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Stellaluna by JANELL CANNON

Stellaluna (original 1993; edition 1993)


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4,836232957 (4.27)21
Info:Harcourt Brace (1993), Edition: 4th edition, Paperback, 44 pages
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Stellaluna by Janell Cannon (1993)


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This book would be good to use for grades 1-3 for the purpose of compare and contrasting characters in a story. Another good use for this book would be in a 5th grade classroom when teaching and discussing figurative language.
  JMudd | Feb 19, 2017 |
Stellaluna can be used for first through fourth graders as a read aloud. The book is a above grade level for some, but they are able to understand the story and learn the theme of being different, but still being friends. This book could also be used for compare and contrast between the way the birds live and the way the bats live. There is evident comparisons in the story that can be pulled out and used to introduce comparison using only one book.
  MeredithCox | Feb 19, 2017 |
In a second grade classroom, this story could be used for the child to sequence the major events in order and describe how these events shaped the different characters into who they were or who they became. In an older classroom such as fifth graders, this story could be used to discuss theme and the universal message of the story. It could also be used to explain how the images in the book were used to portray the words conveyed in the story.
  apecaro01 | Feb 19, 2017 |
This book could be used as a read-aloud with the younger grades, but an independent or partner read with older grades. The first grade students could use this book to compare and contrast the adventures and experiences of different characters (R.L.1.9) after a read aloud with the class because there are obvious differences between the birds and the bat. Fifth grade students could use it as an independent read when learning how to pull the theme out of a story (R.L.5.2) because the story has a more deep meaning, and pulling out a theme can also teach them and instrumental lesson.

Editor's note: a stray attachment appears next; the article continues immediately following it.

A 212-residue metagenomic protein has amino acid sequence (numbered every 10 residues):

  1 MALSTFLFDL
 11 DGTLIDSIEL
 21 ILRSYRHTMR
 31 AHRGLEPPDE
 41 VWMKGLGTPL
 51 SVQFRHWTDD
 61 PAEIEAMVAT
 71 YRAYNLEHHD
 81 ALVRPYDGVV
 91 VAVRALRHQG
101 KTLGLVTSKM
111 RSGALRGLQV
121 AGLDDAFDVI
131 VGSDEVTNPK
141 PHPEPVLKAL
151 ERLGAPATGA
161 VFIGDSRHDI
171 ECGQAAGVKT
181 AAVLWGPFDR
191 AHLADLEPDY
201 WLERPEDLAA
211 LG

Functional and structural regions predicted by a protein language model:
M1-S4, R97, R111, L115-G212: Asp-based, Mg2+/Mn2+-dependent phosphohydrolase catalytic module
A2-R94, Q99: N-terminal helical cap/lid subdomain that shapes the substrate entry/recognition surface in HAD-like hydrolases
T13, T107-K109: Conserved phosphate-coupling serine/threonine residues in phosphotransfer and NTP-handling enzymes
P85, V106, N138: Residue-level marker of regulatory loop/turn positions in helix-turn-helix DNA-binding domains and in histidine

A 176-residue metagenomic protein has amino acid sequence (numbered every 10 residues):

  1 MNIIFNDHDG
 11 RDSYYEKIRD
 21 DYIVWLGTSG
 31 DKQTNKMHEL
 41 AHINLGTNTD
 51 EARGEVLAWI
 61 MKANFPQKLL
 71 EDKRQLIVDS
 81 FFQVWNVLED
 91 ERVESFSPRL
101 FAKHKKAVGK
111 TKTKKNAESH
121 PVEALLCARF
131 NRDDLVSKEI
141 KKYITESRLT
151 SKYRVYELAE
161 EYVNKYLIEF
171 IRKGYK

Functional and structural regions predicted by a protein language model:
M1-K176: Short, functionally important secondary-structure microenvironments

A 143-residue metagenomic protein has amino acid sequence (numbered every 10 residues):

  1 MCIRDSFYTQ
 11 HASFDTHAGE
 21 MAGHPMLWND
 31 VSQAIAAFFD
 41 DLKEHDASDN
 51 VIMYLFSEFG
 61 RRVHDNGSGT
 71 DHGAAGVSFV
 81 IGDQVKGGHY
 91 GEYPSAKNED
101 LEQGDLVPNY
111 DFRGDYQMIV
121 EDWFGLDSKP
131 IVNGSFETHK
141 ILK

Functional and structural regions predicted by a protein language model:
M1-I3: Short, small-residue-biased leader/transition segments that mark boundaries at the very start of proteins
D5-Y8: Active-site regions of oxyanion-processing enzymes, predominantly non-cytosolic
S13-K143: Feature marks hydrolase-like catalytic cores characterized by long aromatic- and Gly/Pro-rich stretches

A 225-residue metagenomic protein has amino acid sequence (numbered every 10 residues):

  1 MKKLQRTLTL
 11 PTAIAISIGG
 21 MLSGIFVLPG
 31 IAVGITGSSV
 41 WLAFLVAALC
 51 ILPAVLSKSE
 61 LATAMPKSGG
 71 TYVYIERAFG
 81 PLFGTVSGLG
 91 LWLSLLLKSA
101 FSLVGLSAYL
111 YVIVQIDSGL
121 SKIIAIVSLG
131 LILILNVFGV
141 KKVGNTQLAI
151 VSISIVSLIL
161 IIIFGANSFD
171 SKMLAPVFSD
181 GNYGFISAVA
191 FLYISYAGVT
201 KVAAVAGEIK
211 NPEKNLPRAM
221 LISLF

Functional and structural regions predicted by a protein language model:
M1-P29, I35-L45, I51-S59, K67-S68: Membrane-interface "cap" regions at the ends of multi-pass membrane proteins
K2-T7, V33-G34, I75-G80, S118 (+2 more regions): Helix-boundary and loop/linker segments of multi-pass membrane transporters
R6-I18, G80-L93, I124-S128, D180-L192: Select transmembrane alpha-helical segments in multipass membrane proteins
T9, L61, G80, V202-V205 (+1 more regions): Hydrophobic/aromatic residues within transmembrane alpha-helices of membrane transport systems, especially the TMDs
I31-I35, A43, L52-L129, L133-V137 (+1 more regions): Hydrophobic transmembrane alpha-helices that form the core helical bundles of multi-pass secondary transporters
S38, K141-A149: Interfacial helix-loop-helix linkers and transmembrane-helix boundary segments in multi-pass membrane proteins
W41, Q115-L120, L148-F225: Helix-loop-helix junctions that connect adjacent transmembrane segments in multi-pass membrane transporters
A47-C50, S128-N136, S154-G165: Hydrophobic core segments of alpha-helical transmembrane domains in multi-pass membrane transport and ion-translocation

rstrohmeier | Feb 18, 2017 |
This is a fantasy story about a young bat named Stellaluna who has lost her mother after being attacked by an owl. Stellaluna falls into the nest of a young bird family and quickly learns how to survive as a bird in the world. Unfortunately, many of her bat tendencies aren't welcome in the world of birds. It isn't until she is learning to fly that she runs into her mother and is reunited with her real family.

Teaching Connections: character study, making predictions, visualizing, making connections, summarizing, sequencing a story, comparing and contrasting birds and bats, informational bat study ( )
  EmmaNicolazzo | Dec 15, 2016 |
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Series (with order)
Canonical title
Original title
Alternative titles
Original publication date
Important places
Important events
Related movies
Awards and honors
To Burton H. Cannon and Nancy A. Cannon With Love
First words
In a warm and sultry forest far, far away, there once lived a mother fruit bat and her new baby. 
Last words
(Click to show. Warning: May contain spoilers.)
Disambiguation notice
Publisher's editors
Publisher series
Original language

References to this work on external resources.

Wikipedia in English (2)

Book description
AR 3.5, Pts 0.5
Haiku summary

Amazon.com Amazon.com Review (ISBN 0152802177, Hardcover)

Baby bat Stellaluna's life is flitting along right on schedule--until an owl attacks her mother one night, knocking the bewildered batlet out of her mother's loving grasp. The tiny bat is lucky enough to land in a nest of baby birds, but her whole world has just turned upside down. Literally. Stellaluna's adoptive bird mom accepts her into her nest, but only on the condition that Stellaluna will act like a bird, not a bat. Soon Stellaluna has learned to behave like a good bird should--she quits hanging by her feet and starts eating bugs. But when she finally has an opportunity to show her bird siblings what life as a bat is like, all of them are confounded. "How can we be so different and feel so much alike?" one asks. "And how can we feel so different and be so much alike?" asks another. "I agree," Stellaluna responds. "But we're friends. And that's a fact." Anyone who has ever been asked to be someone they're not will understand the conflicts--and possibilities--Stellaluna faces. This gorgeously illustrated book is sure to be an all-time favorite with readers, whether they've left the nest or not. (Click to see a sample spread. Illustration from Stellaluna, © 1993 by Janell Cannon, reproduced by permission of Harcourt Brace & Company) (Ages 4 to 8) --Emilie Coulter

(retrieved from Amazon Thu, 12 Mar 2015 18:04:40 -0400)

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After she falls headfirst into a bird's nest, a baby bat is raised like a bird until she is reunited with her mother.

(summary from another edition)

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